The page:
Saturday 25 August 2018

Lots of Pieces. Everywhere.

About 4 weeks ago, Brian Smith and Gary Crowther presented me with the opportunity to look through the model railroad estate items of Bob Bowes.  I didn't know Mr.Bowes, but from what I saw I'm quite sure he was a fine modeler and I'd be willing to bet that I would have seen him at train shows in the area.

I purchased a couple of items from the estate, one of which was this triangular-shaped kitbash of the Roberts Printing plant made by Walthers.  This is an excellent kit.  I have already kitbashed versions that I have done in two other locations on the JSSX.  Pictured here on my workbench is the one that Bob had put together when I first brought it home. After taking this photo I set it aside as I went about a couple of my other projects.

I didn't know if I could make the triangular shape work on my JSSX, but Mr.Bowes building looked so nicely done that I had to bring it home with me, even if I had to make a change to the shape. 

I'm a little unsure about the KenNor Toy Company sign.

Here are pictures of the two other kitbashes of the same building that are already on the layout.

Back to the story: Last Saturday I brought the building back over to the workbench to look it over again, and maybe try to figure out just how to fit it into the layout. On Sunday, Brian called to say he was in town, and wanted to stop over for a visit. Sounds great, so I started scrambling around to straighten things up a bit in the layout room before he arrived, and thought I'd set the building over in what is currently an empty corner of the layout.

Having something there would look better than having nothing there, right? Well... just hold on to that thought for a minute.

I picked the building up from the workbench, turned around with it, and then, in a heartbeat it all went wrong. Really, really wrong.

The factory hit the floor. Hard. I don't know how it happened. But there were pieces.

Lots of pieces.


And me standing there looking like Wile E. Coyote after his dynamite blew up in his face.

Here's the building, and it's associated parts, sitting on the workbench the next day.  I believe I found everything that was broken off, and I've got them separated into 3 piles of like parts.  By my count, there are 24 windows and doors, 14 rooftop details, and 8 pieces of fire escape to be re-attached.  Did I mention that the 2 roofs were also jarred loose on impact? Surprisingly though, the rooftop water tank remained firmly in place on it's roof section.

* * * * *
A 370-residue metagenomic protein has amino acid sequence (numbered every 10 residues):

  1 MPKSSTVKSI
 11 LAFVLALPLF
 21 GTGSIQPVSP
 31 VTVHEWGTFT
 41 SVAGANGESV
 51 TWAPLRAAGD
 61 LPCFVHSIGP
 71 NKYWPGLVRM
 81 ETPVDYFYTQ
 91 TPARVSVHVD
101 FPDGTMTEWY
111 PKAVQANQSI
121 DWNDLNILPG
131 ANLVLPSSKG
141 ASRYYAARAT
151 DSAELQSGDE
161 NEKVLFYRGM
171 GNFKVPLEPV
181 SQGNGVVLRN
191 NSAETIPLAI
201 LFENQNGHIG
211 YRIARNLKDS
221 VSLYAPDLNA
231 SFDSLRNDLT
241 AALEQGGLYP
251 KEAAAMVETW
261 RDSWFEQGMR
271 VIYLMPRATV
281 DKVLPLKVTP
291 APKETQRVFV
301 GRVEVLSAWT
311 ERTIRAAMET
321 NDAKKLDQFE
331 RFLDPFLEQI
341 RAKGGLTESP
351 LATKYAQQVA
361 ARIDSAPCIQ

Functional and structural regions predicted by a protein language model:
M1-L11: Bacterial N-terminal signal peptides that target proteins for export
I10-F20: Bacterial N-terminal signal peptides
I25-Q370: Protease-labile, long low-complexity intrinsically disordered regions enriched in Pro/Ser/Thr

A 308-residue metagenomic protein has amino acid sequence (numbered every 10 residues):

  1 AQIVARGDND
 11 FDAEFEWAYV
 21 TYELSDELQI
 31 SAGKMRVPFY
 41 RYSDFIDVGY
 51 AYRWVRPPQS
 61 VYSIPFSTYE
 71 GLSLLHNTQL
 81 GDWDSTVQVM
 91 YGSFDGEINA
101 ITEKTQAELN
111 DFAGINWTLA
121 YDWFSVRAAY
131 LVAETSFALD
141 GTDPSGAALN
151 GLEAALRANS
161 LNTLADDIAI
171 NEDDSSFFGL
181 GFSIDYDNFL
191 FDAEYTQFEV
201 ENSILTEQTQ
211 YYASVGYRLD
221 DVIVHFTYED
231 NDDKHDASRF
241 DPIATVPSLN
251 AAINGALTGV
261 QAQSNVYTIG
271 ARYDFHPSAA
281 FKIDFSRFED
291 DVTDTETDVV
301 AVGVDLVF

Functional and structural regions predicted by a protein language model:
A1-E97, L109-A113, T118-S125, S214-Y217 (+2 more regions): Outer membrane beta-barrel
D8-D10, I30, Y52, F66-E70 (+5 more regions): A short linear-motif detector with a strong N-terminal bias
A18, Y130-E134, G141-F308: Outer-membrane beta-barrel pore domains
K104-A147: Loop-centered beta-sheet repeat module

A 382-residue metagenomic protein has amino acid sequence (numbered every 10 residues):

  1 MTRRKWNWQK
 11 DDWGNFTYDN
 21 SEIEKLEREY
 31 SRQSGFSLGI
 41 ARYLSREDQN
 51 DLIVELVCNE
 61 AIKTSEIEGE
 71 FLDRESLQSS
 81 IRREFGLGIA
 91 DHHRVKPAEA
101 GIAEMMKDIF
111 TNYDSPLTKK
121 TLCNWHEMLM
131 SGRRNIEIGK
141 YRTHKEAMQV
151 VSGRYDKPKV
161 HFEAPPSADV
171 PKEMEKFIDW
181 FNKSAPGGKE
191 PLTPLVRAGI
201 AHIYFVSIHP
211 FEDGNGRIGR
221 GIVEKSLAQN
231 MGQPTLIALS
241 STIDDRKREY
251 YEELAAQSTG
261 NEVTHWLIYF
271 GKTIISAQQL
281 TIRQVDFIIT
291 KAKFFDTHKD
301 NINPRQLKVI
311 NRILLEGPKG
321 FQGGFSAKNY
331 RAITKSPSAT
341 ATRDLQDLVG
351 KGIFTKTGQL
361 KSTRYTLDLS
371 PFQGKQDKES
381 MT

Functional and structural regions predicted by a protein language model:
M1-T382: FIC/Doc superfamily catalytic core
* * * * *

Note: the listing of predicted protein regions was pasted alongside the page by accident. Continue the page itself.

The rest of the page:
And so now, (sigh) the rebuild begins.  I'll get the windows and doors back in place.  That will be no problem.  Even if I've somehow lost one or two, I've got spares stashed away in my scraps box.  But it'll probably be a few days before I re-attach the roof details.  The roof is dusty and needs to be cleaned off anyway. However I think I'll probably trim off part of the roof and the right-hand end wall, as I've not been able to find a suitable triangular area on the layout. But, if I reconfigure the building to be square across the back, it could then sit flush against the backdrop.


  1. How did you model the broken windows (no pun intended) in the picture of the building already installed on your layout (third picture down)?

  2. HO scale ballast and an HO scale slingshot.

    Just kidding. It was actually a method that I dreamed up.

    It wasn't difficult, but it was certainly time consuming. Before the windows were installed, I poured a small puddle of white glue in the plastic from a blister pack for batteries or something. I let the white glue sit for a while, until it had begun to thicken and congeal. Then I brushed the glue on to the back of the window frames with a flat artist brush. Some of the windows filled in easily, but much of the time I had to "tease" the glue to fill in the individual windows. I did about 6 or 8 frames at a sitting, and then stood the frames on end in a small cardboard box and let the glue dry and set overnight. The next day, I used the tip an Xacto knife blade to break each of the windows. Sometimes the entire "glass" broke out, but I didn't care. Also, I first tried Microscale Klear, but it stayed kind of soft and didn't really break the way I wanted it to.

    Thanks for asking. I counted once, and there's something like 1800 broken windows on my model.

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  4. That sounds incredibly tedious, but the results definitely speak for themselves!